At the start of The Last Schwartz, Anne Bowles as Bonnie deftly sets the tone, relating how she saw Siamese twins on Oprah. They strike her as oddly optimistic in hoping to get married. Her cousin, after all, can’t find love, “and she’s pretty and smart and has only one head.” Moments later, she’s weeping for her miscarriage: “… if I could have had him for just one full day…” It’s a dark, sarcastic juxtaposition, and Bowles makes the transition with conviction.
Director Adam Immerwahr, the new Artistic Director at Theater J, sees this as the perfect beginning to his tenure. “Nothing is funnier than family dysfunction,” and playwright Deborah Zoe Laufer has packed in the dysfunction. Four Schwartz siblings have met to observe the yarzheit (anniversary of death) of their father. Miscarriage is only one of the woes that they will contend with: adultery, autism, disability, drugs, infertility, and the future of the Jewish people all make appearances.
Norma is the oldest sibling, intent on preserving the traditions of family even while squeezing the life out of the family members. Barbara Pinolini carries the role with charisma and gravitas. Bonnie’s husband Herb (Sasha Olinick) tries to ignore everything, just to get past Norma’s overbearing personality. Their brother Simon (Andrew Wassenich) is an astronomer who is losing his sight, yet maintains a vigilant focus on his telescope, silently but resolutely on stage through most of the play.
Into this somber home, youngest brother Gene (Billy Finn) brings Kia, played by Emily Kester. Kia is the Manic Pixie Dream Shiksa of the play, a tall, dizzy blonde in thigh-high lace-up stiletto heels. Kia gets all of the best and most outrageous jokes in the play, delivered expertly by Kester. She’s the one to shake everything up, to ask the questions everybody is too embarrassed to ask (because she’s too clueless not to know they shouldn’t be asked.) Her free spirit draws one revelation after another from the family, as it careens wildly between laughter and desolation. The highlight comes just after intermission, bringing Kester and Bowles together for a long, heartbreaking heart-to-heart, making a real, powerful, bittersweet connection.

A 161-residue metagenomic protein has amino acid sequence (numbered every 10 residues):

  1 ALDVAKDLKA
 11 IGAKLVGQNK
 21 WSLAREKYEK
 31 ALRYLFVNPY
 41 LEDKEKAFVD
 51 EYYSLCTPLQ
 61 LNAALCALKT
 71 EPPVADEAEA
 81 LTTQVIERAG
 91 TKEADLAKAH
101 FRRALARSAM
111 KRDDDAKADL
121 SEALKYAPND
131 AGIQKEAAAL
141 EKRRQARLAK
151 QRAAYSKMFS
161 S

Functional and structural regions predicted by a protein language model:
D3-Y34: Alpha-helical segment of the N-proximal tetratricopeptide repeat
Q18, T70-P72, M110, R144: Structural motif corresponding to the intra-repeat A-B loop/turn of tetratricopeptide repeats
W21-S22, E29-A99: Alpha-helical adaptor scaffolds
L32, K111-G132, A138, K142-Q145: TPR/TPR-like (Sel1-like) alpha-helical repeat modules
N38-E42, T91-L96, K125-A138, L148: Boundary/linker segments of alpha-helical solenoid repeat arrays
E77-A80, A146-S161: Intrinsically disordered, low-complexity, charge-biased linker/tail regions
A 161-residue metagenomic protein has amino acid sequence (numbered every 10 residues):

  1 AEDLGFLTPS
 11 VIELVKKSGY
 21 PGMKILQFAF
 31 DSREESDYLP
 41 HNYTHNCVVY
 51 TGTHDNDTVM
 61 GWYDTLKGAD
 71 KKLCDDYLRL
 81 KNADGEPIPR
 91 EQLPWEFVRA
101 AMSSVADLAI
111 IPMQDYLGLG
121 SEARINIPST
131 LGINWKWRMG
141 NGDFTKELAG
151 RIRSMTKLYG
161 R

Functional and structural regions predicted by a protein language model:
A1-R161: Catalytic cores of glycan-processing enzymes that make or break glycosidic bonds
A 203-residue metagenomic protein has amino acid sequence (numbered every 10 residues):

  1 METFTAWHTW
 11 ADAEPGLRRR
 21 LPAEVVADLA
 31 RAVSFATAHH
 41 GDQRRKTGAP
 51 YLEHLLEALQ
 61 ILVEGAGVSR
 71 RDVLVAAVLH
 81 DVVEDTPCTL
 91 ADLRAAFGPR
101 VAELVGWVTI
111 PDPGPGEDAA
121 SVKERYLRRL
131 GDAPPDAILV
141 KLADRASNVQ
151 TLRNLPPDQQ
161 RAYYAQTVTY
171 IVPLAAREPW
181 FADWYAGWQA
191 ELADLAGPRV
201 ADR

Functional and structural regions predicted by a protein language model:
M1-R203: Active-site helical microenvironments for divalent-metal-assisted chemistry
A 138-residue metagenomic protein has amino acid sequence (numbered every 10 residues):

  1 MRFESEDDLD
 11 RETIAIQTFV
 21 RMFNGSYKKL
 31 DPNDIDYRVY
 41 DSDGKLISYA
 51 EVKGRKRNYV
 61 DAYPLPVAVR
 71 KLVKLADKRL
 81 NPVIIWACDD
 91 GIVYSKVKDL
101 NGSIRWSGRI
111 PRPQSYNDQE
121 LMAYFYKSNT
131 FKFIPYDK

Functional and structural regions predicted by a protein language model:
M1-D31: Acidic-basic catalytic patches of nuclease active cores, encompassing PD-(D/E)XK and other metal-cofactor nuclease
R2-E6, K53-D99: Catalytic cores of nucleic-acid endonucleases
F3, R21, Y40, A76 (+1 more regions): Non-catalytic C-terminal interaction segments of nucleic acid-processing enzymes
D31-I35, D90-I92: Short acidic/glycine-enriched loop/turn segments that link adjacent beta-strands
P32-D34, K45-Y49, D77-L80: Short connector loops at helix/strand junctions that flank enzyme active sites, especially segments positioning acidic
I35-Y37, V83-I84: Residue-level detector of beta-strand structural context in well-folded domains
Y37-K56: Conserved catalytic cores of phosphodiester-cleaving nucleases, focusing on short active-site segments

The Schwartz family home sandwiches a model 1970’s living room and kitchen between a layer cake of overlapping circular stages and an abstract ceiling of swoops and molding. The furniture brought vivid memories of the homes of my own Jewish grandmothers… both of them. Set Designer James Fouchard has a deep understanding of the zeitgeist. Like the Schwartz family, the set also contains a few revelations of its own, with the assistance of Lighting Designer Nancy Schertier, a transcendent spectacle at the climax.
Laufer’s script feels leaden in places, with the characters often broadly stereotyped. The dysfunction is ladled on, cramming a lot of issues in without a lot of resolution. Its core is the parallels between the lack of continuity in the Schwartz family, and that of the Jewish people, rather a heavy weight to be carrying in a play that also tries to be a bedroom comedy. But Immerwahr brings out the very best in the script, handling the pathos with delicacy and the humor with precise timing. He has certainly brought a strong stamp to begin his tenure at Theater J. He’s designed his show with wonder and cast it very well. The audience found it both uproarious and heart-wrenching, and gave it a standing ovation.
Running Time: 2 hours and 15 minutes with one intermission
The Last Schwartz plays through October 2, 2016 at Theater J in residence at the Washington DCJCC’s Aaron & Cecile Goldman Theater— 1529 16th Street NW in Washington, DC. For tickets call the box office at (800) 494-8497 or purchase them online.